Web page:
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Part 2: What Most Economists Believe About the Financial Aspects of Climate Change

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In a previous post I listed some numbers that convince most economists that burning all the proven carbon resources – coal, oil and natural gas owned by energy companies- is  very dangerous. Scientists have calculated that it might be safe to burn up to 20% of the known carbon stock . Economists as professionals accept the scientific view that to burn all the fossil fuels that energy companies have on their books will result in atmospheric carbon dioxide level far above the levels thought to be reasonably safe.

The fossil fuel stocks still in the ground currently count as wealth. A large part of this wealth appears as the value of shares of companies on the world stock markets. The value of many stock portfolios therefore depends on right to burn the known stocks and to add 2,795 gigatons of carbon to the atmosphere. John Fullerton is a former managing director at JP Morgan who now runs the Capital Institute. He calculates that at today’s market value, the carbon resources are worth about $27 trillion.

But carbon stocks are not  not wealth if they cannot be burned. If the fossil fuel companies were forced to leave 80 percent of their carbon underground, they would have to write off  $20 trillion in assets. Economists who have considered the question realize that, if carbon emissions are sharply reduced, energy companies will suffer huge write-downs, stock values will fall, and companies and pension funds that own carbon stocks will take a serious hit.
A possible outcome of a sharp reduction in paper wealth like this is a world-wide recession. A stock market crash contributed to the Great Depression. A massive writedown of the value of the American housing stock precipitated the worst financial crisis since 1929, and brought on a world wide recession. Most economists certainly believe that that a write-down of carbon assets on this scale could cause a financial crisis.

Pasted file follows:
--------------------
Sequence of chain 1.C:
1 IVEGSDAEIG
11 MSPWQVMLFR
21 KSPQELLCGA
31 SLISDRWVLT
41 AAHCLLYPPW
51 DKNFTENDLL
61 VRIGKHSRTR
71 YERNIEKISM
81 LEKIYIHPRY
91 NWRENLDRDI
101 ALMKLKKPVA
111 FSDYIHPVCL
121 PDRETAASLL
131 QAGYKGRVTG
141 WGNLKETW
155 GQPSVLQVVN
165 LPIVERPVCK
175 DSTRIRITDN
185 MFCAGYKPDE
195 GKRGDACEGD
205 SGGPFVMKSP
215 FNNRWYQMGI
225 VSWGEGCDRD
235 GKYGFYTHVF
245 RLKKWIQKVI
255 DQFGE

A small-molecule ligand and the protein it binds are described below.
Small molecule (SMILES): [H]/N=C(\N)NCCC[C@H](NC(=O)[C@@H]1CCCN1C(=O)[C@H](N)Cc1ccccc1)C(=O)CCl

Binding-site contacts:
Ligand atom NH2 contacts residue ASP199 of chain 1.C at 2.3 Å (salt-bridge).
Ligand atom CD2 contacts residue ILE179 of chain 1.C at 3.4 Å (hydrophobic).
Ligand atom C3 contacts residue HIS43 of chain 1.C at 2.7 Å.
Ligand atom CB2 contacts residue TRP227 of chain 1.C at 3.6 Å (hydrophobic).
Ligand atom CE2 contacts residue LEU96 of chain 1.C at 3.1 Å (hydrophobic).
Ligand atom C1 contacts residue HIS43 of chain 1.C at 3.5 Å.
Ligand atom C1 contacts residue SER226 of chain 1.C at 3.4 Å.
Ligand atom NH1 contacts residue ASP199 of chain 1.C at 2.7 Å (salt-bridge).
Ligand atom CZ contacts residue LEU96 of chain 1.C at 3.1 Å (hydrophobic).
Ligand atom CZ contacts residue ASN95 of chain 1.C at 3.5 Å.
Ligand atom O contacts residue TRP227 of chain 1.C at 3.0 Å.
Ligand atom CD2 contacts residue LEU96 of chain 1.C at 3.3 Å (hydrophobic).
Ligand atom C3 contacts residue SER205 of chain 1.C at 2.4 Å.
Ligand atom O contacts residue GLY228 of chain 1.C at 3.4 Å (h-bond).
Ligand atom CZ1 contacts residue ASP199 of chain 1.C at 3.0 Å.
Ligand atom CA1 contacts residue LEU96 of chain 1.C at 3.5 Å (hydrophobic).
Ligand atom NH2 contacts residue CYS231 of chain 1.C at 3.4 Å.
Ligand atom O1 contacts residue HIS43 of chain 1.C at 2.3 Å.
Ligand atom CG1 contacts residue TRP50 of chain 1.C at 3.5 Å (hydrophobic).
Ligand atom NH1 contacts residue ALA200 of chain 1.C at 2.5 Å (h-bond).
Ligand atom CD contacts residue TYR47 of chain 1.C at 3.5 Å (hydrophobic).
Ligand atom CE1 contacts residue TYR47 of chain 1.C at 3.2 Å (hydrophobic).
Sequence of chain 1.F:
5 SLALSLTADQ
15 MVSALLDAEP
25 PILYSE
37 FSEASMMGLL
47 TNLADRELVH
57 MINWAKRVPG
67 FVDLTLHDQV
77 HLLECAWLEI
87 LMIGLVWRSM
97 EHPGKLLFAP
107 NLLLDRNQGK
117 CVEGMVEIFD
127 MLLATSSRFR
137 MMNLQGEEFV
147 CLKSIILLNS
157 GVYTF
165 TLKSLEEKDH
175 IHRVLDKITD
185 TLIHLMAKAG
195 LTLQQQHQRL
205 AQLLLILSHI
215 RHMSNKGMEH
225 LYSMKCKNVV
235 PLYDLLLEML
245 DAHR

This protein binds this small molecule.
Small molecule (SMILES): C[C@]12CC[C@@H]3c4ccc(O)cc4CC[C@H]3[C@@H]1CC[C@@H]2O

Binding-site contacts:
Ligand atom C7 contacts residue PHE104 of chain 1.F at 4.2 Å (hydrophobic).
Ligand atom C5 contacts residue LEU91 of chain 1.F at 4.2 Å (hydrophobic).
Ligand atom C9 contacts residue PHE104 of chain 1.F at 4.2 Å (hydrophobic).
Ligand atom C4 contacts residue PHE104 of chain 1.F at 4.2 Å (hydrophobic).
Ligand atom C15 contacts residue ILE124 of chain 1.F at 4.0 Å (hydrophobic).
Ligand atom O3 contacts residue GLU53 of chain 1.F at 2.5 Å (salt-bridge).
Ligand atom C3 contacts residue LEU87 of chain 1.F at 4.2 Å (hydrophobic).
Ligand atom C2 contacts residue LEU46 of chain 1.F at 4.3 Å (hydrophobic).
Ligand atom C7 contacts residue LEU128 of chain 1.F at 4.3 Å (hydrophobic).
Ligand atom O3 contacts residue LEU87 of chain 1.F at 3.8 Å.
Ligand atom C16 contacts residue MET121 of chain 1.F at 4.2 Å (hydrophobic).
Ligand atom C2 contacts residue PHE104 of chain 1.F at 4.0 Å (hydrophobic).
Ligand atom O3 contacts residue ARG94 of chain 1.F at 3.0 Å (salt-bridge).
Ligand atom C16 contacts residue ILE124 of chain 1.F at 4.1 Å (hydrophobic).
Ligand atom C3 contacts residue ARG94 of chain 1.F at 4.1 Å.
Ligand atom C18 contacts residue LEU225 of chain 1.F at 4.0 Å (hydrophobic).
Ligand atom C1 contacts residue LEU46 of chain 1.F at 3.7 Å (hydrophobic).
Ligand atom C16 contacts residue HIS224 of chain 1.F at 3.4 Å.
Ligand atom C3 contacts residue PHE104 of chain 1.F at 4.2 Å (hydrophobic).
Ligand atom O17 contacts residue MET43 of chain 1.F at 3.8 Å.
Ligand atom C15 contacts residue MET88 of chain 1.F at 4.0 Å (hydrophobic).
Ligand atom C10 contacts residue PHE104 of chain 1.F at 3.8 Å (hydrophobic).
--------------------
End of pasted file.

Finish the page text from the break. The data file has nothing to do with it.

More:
On the other hand there is no way to say whether most economists believe that a write-down really would cause a financial crisis. Even if it did, only some economists believe that financial crises cause depressions and recessions. The link between financial markets and the “real” economy is not very tight. The stock market often goes down when employment increases, for example. Employment can increase when the stock market is falling.

Whether or not the write-down causes a depression, it would certainly shift the distribution of wealth. Carbon stocks are owned disproportionately by the wealthy. The wealthy will take a much larger hit than those living hand-to-mouth. They only suffer when the wealthy force governments to pay them for their losses, or when investment slows down and employment drops. Neither has to happen.
Most economists don’t believe that the owners of the carbon stocks will take their losses lying down. They will not accept a reduction in their wealth just to save the planet.  This follows from the way economist think about people.   We think economic incentives have  a much stronger effect than moral views in most cases. We don’t believe strongly in `”corporate social responsibility,” Very few  economists believe that carbon companies will energetically promote carbon reduction.

In fact, most economists assume that companies hire CEOs to maximize share value.  Energy companies pay CEOs millions to sell that carbon. Because economic theory says people tend to do what is in their economic interest, most economists can be easily convinced that these CEOs will spend a small amount of to reduce their losses. It seems likely that most economists believe a small amount of $20 trillion  is a lot of money. I  think it is fair to say most economists would predict that a lot of money will be spent on on pro-carbon propaganda.

This prediction is easy to check. Watch for oil companies like Enbridge buying expensive TV ads to convince Canadians that they are very nice people doing good things, and that therefore Canadians should help them keep selling carbon to China and the USA. If you don’t see any propaganda from oil companies, and if you don’t see oil billionaires in the USA supporting climate deniers, then perhaps economists don’t understand human nature.

If you do see this kind of  propaganda,  perhaps it is because there is $20 trillion at stake, and the war to save it has begun.

November 11, 2014


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